The majority of my intended posts over the last couple of years have remained in the drafts category for one reason or another, but that cycle ends today. Most of the hesitation I’ve had with posting has come from the general indecisiveness of what I want this blog to be. Is it an adventure blog? If so, what do I do if I’m not adventuring? The majority of my last year has been spent indoors, as I’m sure many of you can relate, and the years prior were riddled with their own challenges that got in the way of being outdoorsy; mental health, physical health, and general life curveballs do not always lend themselves to helping someone be their most adventurous, carefree self. Luckily, despite all extenuating circumstances, I have finally found myself in a mindset to be the wanderer/adventurer etcetera that I would like to be. Unfortunately, it has come at a time when the weather is shifting and most of my preferred outdoor activities involve me remaining warm.
So, if once again I am at a point where I can’t always fulfill the expectations of the typical definition of “adventure”, how will I write about my adventures? The answer is simple: I just need to expand my definition of adventure.
In an age where a simple trip to the store can be an adrenaline-inducing activity, it seems that the adventurous thrill of navigating the unknown has infiltrated even the most mundane activities. No, this doesn’t mean I’ll be writing a post every time I decide I need something at Trader Joe’s, but it does mean that I’ll be writing more about personal, everyday things. In the end, isn’t that where the real adventure lies?
In this year alone I have been through a breakup, moved, been in two (not my fault) car incidents that, though they left me (very thankfully) physically uninjured, required the replacement of the entire left side of my car, and lost my job voluntarily due to involuntary circumstances. However, I have also completed a certificate course in Professional Technical Writing from the University of Washington, started freelance writing, worked heavily on my mental health with a therapist and am beginning to really experience the results (despite the bonus trauma from the second car incident), and have found my creativity and zest for learning and growth again. I am currently working towards learning InDesign and Illustrator and am luckily in a position to apply for jobs that are in-line with my career and personal goals. Despite all the setbacks, I have arrived in a strange, unexpected place of, I wouldn’t say “calm”, but definitely of rest. I’ve found a nice rock to sit on halfway up the hill to reflect and appreciate how far I’ve come and plan my route to the next lookout.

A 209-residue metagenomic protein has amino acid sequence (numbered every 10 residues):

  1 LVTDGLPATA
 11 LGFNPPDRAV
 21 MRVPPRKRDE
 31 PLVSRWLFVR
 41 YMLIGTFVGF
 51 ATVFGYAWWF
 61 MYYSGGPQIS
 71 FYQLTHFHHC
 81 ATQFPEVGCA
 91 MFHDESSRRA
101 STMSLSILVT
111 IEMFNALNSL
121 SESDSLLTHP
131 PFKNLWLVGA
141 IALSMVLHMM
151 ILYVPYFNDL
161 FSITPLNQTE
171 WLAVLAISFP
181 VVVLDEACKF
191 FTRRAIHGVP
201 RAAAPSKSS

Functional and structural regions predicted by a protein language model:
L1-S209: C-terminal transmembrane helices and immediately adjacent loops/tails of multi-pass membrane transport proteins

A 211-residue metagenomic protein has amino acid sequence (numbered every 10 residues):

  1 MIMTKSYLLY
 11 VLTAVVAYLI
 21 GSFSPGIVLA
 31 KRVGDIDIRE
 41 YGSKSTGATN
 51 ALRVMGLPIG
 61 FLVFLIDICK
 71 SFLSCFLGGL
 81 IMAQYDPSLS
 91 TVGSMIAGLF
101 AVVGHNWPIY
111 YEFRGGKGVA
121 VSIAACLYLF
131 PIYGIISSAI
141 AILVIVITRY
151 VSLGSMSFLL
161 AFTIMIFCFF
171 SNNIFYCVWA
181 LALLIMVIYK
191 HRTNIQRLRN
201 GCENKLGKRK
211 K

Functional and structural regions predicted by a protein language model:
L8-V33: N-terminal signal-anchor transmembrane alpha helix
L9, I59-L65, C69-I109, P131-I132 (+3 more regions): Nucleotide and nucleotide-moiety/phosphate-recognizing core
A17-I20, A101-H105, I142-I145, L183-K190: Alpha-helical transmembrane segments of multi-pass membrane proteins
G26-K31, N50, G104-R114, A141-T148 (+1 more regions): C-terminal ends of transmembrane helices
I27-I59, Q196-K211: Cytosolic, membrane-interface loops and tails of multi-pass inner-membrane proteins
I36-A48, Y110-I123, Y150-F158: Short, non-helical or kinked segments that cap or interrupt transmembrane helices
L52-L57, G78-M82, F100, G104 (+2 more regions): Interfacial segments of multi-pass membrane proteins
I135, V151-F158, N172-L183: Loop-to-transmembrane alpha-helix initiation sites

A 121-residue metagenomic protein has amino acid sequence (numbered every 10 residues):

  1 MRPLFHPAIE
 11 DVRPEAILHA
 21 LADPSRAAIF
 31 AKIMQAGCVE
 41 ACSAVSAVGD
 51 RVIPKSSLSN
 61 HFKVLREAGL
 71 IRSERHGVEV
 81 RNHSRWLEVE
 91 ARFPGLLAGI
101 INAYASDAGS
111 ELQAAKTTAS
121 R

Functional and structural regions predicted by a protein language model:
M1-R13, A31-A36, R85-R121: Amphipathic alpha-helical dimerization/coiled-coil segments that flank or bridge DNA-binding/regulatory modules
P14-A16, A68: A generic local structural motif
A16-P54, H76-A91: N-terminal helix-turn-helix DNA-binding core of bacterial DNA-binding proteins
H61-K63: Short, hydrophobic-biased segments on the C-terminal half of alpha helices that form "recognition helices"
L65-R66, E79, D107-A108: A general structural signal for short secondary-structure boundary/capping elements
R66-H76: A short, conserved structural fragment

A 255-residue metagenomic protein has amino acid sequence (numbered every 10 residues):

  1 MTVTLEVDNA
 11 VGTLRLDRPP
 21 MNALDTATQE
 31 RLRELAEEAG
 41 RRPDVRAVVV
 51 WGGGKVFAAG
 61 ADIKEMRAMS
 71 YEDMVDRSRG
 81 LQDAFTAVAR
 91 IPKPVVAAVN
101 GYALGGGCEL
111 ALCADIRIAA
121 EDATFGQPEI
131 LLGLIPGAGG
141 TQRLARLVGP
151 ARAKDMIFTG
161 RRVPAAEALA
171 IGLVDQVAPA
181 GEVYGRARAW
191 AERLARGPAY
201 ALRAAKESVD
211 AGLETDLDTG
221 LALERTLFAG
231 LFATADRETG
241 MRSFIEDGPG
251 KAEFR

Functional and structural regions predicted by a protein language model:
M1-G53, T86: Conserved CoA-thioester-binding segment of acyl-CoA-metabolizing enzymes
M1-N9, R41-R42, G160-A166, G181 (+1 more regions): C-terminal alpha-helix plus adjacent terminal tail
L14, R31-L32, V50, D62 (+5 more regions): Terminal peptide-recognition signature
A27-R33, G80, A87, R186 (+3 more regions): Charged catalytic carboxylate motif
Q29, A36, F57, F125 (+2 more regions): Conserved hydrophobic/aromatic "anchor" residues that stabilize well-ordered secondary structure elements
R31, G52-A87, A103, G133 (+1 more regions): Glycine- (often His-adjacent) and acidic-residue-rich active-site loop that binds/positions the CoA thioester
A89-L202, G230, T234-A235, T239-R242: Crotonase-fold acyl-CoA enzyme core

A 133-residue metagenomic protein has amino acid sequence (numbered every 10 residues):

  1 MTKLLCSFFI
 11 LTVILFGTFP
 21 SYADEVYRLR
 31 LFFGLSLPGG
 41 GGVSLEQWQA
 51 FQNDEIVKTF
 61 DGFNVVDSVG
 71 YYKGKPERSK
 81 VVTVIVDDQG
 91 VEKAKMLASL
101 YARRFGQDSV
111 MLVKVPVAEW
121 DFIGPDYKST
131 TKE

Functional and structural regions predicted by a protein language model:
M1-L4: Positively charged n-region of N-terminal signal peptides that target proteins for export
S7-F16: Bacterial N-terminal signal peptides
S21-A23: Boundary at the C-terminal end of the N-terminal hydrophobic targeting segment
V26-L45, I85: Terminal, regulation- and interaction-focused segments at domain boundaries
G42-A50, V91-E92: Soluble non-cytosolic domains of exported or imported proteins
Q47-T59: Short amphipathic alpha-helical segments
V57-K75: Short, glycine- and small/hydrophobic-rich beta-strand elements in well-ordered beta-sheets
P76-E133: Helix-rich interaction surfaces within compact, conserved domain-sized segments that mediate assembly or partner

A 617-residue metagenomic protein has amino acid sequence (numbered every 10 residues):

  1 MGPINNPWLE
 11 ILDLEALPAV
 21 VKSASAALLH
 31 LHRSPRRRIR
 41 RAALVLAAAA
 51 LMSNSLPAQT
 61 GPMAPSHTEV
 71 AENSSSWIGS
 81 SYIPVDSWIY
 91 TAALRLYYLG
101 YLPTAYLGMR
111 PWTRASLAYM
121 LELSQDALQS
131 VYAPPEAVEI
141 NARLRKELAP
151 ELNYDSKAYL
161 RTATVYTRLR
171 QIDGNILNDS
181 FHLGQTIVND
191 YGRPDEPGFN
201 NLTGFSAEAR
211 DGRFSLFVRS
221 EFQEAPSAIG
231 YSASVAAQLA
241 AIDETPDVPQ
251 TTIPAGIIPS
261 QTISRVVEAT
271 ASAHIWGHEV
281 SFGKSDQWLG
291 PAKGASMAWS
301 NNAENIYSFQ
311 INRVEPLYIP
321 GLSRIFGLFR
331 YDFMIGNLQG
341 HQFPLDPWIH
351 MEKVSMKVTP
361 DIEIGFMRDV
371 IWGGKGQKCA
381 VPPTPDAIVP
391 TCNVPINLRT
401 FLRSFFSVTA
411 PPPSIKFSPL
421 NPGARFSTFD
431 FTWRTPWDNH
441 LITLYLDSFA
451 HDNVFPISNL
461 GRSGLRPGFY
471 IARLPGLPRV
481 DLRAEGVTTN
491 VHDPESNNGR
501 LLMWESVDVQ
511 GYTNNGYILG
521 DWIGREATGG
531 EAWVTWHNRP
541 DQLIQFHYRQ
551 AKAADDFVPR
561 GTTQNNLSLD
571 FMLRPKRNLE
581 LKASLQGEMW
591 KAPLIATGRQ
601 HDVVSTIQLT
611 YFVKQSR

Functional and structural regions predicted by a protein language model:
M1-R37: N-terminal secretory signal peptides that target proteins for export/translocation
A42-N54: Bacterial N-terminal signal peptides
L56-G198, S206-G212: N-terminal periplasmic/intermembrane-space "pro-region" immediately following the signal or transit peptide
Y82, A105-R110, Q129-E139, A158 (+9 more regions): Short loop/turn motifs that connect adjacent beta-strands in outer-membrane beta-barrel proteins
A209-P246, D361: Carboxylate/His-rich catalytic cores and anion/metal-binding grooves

I do want to add the disclaimer that this isn’t to say it’s all been positive, and I definitely don’t want to exude the message that you have to find positivity in the worst situations. You don’t, some things just suck and we have to acknowledge and let ourselves feel that. If you disagree, look up the term “toxic positivity”. We are not here to invalidate, deny, or minimize experiences, mmkay? But I myself have felt the bad feels and am currently at a place where I am at peace with it. Will I be at this place tomorrow? It’s hard to say, healing is not a linear path. But, as of this writing, I’m resting on a nice rock.
Finally being at this place of pause has made me realize one thing: this year has been quite the adventure, and I barely left my apartment!… which makes it that much more impressive the amount of car incidents I’ve had. But, if this much experience and growth can come from a year where the majority of my human interactions have been through Zoom and the majority of my outdoor time has been walking around my apartment complex and making friends with the local ducks, then perhaps there are adventures in there worth mentioning, too. So, I guess I’ll start mentioning them.
Note: As I begin to post more frequently, I will be adding content warnings to let readers know if there are topics discussed they may find upsetting. I did not add one to this post due to the generalized nature of the information, but if I go more in-depth, there will be a disclaimer. I have also disabled comments as of right now to minimize the effect of outside opinions on the content and frequency of my writing. I appreciate your understanding.
Katrina Charles is a musician, writer, wanderer, adventurer, etc. currently living in Seattle, Washington. When she’s not doing the above activities, she enjoys paddleboarding, remembering to wear her fitbit, drawing, designing, and trying new things.